Frugality rules at German dinner parties. 18 November 2012Last updated at 01:12 GMT By Stephen Evans BBC News, Berlin There has been much talk in Germany about southern European nations being over-reliant on the country's generosity but when it comes to entertaining, the Germans display quite an appetite for frugality. When I first came to live in Berlin, I was invited to a dinner party, a media dinner party. A German director and his wife invited me over and I looked forward to it with great anticipation.

Usually dinner parties are not my cup of tea, as it were, but this would be a chance to see how Germans did these things. A correspondent from The Economist had also been invited. And it was good, very enjoyable - though not nearly as grand a meal as I had anticipated. The table was laid in the couple's flat. Continue reading the main story "My first banana" And then his wife proudly produced the food - boiled potatoes, boiled green vegetables and ham, boiled ham. Now I like boiled potatoes, boiled ham, boiled vegetables even. The Silent Club. Tonight I spent a lovely few hours with the Wired 2012 team in a conference eve drinks jolly arranged to prepare us all for their annual extravaganza – with champagne.

It was very lovely but I was quite exhausted when I arrived and left after less time than I had anticipated. This left me with an hour or so of *free time* and a choice. I could either go straight home, or find some people to play with. It being 8pm when I made the decision to leave, everyone I knew was pretty much sorted with their evenings and I was not in the mood to gatecrash. I went to Carluccios on Waterloo station. Whilst watching the people scurrying about the station, me on a usual day, I thought – the Silent Club, that is what we need – a club for people who need peace from networking, busy people who just really need some time out but perhaps an excuse to do so. I started thinking about what this might take. We need a website: no we don’t it is a solitary thing something only we need enjoy individually 1. 2. 3.

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New Research on Working Parenthood: Men Are More Egalitarian, Women are More Realistic - Stew Friedman. By Stew Friedman | 9:41 AM October 4, 2012 In the few days since Marissa Mayer’s baby arrived, I’ve watched the resurgence — again — of the debate about working parenthood, maternity leaves, and even “baby bumps.” I have mixed feelings about this. Mayer’s situation is extremely unusual. A short maternity leave may be relatively easy for her, in part because she and her spouse have great wealth and because, as CEO, Mayer has considerable discretion about how to spend her time. This is not the case for most working women — or for most working men. And yet, that the board agreed to hire a pregnant Mayer as CEO was a sign of real progress in our collective grasp of what’s possible, for men and for women.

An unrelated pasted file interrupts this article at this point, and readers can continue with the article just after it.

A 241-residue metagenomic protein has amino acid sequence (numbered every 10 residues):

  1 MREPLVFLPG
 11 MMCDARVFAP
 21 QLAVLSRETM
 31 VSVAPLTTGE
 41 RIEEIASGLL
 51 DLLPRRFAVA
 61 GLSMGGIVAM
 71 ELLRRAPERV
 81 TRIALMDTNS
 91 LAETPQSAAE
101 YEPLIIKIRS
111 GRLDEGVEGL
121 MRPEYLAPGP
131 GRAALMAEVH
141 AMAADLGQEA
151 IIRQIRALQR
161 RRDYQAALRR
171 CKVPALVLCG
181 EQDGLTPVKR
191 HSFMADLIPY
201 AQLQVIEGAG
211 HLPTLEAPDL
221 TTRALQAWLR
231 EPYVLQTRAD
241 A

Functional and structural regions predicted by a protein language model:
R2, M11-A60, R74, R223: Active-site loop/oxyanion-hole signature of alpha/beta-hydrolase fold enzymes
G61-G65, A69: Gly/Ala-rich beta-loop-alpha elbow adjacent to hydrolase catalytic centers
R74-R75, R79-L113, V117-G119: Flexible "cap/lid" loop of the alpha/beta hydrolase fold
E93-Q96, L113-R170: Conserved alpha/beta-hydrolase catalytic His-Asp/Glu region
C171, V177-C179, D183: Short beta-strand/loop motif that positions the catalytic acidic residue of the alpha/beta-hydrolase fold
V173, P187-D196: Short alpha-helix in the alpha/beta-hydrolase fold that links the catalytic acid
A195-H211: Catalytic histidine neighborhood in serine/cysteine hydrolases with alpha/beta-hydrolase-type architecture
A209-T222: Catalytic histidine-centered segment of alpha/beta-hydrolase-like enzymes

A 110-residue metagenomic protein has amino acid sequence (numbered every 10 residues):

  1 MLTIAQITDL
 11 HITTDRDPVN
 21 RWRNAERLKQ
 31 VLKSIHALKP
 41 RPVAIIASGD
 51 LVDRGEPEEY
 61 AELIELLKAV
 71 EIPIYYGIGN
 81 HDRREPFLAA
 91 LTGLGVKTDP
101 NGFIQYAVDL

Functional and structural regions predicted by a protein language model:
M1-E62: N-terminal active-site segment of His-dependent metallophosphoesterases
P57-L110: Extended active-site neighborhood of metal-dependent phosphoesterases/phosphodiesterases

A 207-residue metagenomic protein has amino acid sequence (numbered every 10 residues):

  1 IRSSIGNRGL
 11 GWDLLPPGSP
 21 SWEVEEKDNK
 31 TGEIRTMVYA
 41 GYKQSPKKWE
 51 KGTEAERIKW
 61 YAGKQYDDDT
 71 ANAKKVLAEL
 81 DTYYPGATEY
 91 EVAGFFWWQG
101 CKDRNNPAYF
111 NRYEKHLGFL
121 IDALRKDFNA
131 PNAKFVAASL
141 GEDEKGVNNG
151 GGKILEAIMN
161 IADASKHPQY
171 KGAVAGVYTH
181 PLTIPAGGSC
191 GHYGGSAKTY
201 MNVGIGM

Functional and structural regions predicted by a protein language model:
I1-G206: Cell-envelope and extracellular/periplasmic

The decisions made by Yahoo’s board and by Mayer signal something important to us all — greater freedom. We’re going to see more new possibilities, if my research on Wharton students (part of the Wharton Work/Life Integration Project) is any indication. Attitudes are changing. Moving Around Without Losing Your Roots - Gianpiero Petriglieri. Big questions always strike unexpectedly, when our guard is down. I was watching my toddlers splash in the pool last summer when a fellow dad plunged me into revisiting the meaning of home in a globalized world. He didn’t mean to. He just asked where we were from. “We live in Boston,” I started, “but we’re from Europe. How about you?” I learned the name of his hometown, where he owned a business, and prepared myself to tack towards our common ground next — the children’s age, the local weather, the economic climate.

Not quite yet. “Where from in Europe?” Fair enough, it’s a diverse continent. “I am from Italy, my wife is British, and we live in France. “Did you meet her in France?” I felt the impulse to lie and get it over with. “We met in Switzerland when I worked there.” I didn’t just hail from a different place. Those conversations always make me pause. For many years now, I have spent my days in circles where careers and families like mine are the norm. No one wants to follow a stranger.